He was silent for a time, looking off into the distance before his gaze came back to her. “I was nine when Dad died. Tough age to lose your father—but no age is a good one. He was the assistant coach of my softball team and taught me the usual stuff: how to ride a bike, how to swim.”
He blew a breath, then continued, “My father had this thing about giving back to the community. Perhaps because he’d grown up as a working-class kid in South Boston himself and had gone on to become a cop.”
“Hmm,” was all she said. She’d finally gotten him going and she wasn’t going to give him the opportunity to get sidetracked by her commentary.
“Anyway, even though we could have afforded to live out in the suburbs, he wanted to stay in South Boston. He even angled his way to a job there.”
“In other words, he was into ‘community policing’ even before the term was coined,” she put in.
He nodded. “Exactly. He believed not only in police patrols, but police involvement in the community.”
“Getting to know people,” she supplied. “Coaching softball as a way to keep kids off the streets.”
He nodded again. “Right.”
She waited for him to go on.
He took a swig of his beer, then squinted into the distance as if he was trying to make out something among the trees. “One day the doorbell rang and I thought it was him, back from the evening shift. Instead it was the sergeant from his district, looking so serious I immediately got a queasy feeling in my stomach.” He shifted his gaze back to hers. “You can guess what came next.”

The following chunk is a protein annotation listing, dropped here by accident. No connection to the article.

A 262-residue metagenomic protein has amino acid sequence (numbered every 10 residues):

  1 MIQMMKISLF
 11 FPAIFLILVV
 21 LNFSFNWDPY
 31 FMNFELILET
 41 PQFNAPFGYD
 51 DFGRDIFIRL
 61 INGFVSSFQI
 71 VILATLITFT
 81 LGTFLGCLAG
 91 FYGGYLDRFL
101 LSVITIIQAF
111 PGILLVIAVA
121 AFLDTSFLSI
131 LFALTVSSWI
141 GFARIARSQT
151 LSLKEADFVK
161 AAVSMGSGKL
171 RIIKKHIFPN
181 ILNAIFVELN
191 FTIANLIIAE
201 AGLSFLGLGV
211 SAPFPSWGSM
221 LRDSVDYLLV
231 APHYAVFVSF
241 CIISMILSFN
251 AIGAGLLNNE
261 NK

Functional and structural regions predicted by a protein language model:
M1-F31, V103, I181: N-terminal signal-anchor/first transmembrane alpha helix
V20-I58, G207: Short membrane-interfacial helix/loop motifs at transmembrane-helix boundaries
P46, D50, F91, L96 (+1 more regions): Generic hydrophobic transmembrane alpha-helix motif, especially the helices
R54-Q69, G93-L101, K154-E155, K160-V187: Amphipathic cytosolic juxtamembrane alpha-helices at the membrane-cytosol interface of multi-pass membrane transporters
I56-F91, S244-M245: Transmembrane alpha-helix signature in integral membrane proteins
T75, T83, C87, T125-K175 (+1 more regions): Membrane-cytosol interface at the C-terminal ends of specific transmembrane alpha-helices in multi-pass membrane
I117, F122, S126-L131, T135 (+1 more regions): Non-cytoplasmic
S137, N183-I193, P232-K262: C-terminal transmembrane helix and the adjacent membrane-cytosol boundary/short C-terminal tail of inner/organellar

“How did it happen?” she asked softly. They’d known each other for years but this was the first time she’d felt comfortable enough to ask him about the circumstances of his father’s death. She ached for the boy who had opened the door to a nightmare so many years ago.
“He was responding to a break-and-enter. He caught one guy, cuffed him. What he didn’t know was the guy had a partner who was packing a .38 special.”
Allison flinched at the image he evoked.
Connor grinned crookedly. “You wanted to know, princess.”
“What I want to know is why you bury that story.”
“Ever combative and feisty, aren’t you?”
She frowned. “Maybe, but there’s certainly nothing to be ashamed of in that story. I have no idea why you keep quiet about it. In fact—”
“In fact,” he finished for her, “people might have felt sorry for me and gone out of their way to help, is that what you were going to say?”
“And that’s exactly what I didn’t want,” he said, his look almost combative. “That’s exactly how the people who did know—at my father’s precinct and in the neighborhood—did act.” His brows drew together. “I didn’t need their sympathy. It wasn’t going to bring my father back. And I sure as hell didn’t want anyone thinking I was trading on a tragedy.”
His words were startling. And, yet, they were in keeping with what she knew him to be: proud, tough, private.